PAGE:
Brome Lake Duck Festival might end after 20-year run
Major Eastern Townships tourism event with shoestring budget struggles to attract a promoter
One of the Eastern Township's largest festivals risks being cancelled for the first time in 20 years because no one has stepped forward to run it.
The Brome Lake Duck Festival has been an annual event since 1995. It draws many tourists to come and sample local world-famous Brome duck, prepared in different area restaurants, over the course of two weekends in the fall.
Organizers say it brings in about $2 million in revenue for the town of Brome Lake, which is situated between Montreal and Sherbrooke, despite only working with an operating budget of $50,000.
- Fire that killed 50,000 ducks could have been worse, says fire chief
- No end in sight for Brome Lake boil-water advisory
Labour of love
Traditionally, the festival has been run by committed business owners or residents of the small communities which make up Brome Lake.
Until this year, Knowlton resident Jessica Brown was the president of the festival and worked year-round looking for sponsors and coordinating the event.
I did it because I love the town.- Jessica Brown, former organizer
"I did it because I love the town. It's so close to my heart. This is where my family is, and my family has businesses here. The thought of it not happening made us want to keep it going, which is what we did," she said.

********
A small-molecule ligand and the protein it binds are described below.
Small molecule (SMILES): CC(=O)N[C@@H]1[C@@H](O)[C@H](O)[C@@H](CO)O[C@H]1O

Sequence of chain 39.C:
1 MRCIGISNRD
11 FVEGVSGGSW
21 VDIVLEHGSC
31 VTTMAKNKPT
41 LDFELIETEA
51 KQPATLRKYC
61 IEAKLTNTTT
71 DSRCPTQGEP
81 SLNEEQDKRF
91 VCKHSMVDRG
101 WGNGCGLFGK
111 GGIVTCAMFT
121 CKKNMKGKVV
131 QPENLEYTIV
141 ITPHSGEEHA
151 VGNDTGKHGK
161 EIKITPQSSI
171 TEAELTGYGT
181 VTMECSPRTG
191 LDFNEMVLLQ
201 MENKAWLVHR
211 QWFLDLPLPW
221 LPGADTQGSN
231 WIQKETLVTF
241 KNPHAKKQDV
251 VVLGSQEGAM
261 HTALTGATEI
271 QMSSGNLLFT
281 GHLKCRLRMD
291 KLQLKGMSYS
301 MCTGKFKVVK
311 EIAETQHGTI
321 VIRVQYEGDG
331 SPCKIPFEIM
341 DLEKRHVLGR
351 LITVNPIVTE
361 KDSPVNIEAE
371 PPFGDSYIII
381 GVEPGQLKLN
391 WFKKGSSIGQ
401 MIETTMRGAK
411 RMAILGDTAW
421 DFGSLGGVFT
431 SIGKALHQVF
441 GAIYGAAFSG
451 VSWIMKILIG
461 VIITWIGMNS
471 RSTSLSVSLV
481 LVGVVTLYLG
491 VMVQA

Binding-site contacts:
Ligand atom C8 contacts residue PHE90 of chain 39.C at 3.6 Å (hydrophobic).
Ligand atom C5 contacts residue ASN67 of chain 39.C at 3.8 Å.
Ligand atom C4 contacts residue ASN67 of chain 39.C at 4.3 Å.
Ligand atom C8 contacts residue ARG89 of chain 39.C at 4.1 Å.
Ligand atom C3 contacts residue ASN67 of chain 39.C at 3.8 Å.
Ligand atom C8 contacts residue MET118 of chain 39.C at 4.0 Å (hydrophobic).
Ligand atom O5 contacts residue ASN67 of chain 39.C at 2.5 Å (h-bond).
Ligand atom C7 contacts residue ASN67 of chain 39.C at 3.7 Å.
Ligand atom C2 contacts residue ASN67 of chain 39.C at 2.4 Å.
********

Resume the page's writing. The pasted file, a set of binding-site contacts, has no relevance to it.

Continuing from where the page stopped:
She said the community was supportive when she decided to step down as president.
"When I told everybody last year, nobody was super shocked, because they understand it's so much work for next to nothing, almost no pay. Basically we're all volunteers," she said.
Since she resigned, no one else has stepped forward.
Right now, she's storing a veritable graveyard of inflatable, wooden and rubber ducks in her basement, hoping someone will take them when they take over the festival.
The possibility of losing the festival is worrying for business owners, who rely on events to bring out-of-towners to their quaint communities.
Aileen Gabereau runs the Auberge Knowlton. She estimates the weekends of the festival double or triple the amount of sales in her restaurant and inn. She's hoping someone will take over the festival, which she believes is part of Brome Lake's identity.
"I think it's very bad news. I think we need to tie festivals into things we already have... The duck festival is many years old and we're known for it," said Gabereau.
Brome Lake holding out hope
A spokesman for the town told CBC News he expects someone will come forward to run the festival before it's too late. He said council is currently expecting a proposal from a new promoter.
Brown hopes the festival will be saved, but she said even if someone were to make a proposal, they've already missed months of planning. Typically, she said, preparation for the event starts in December.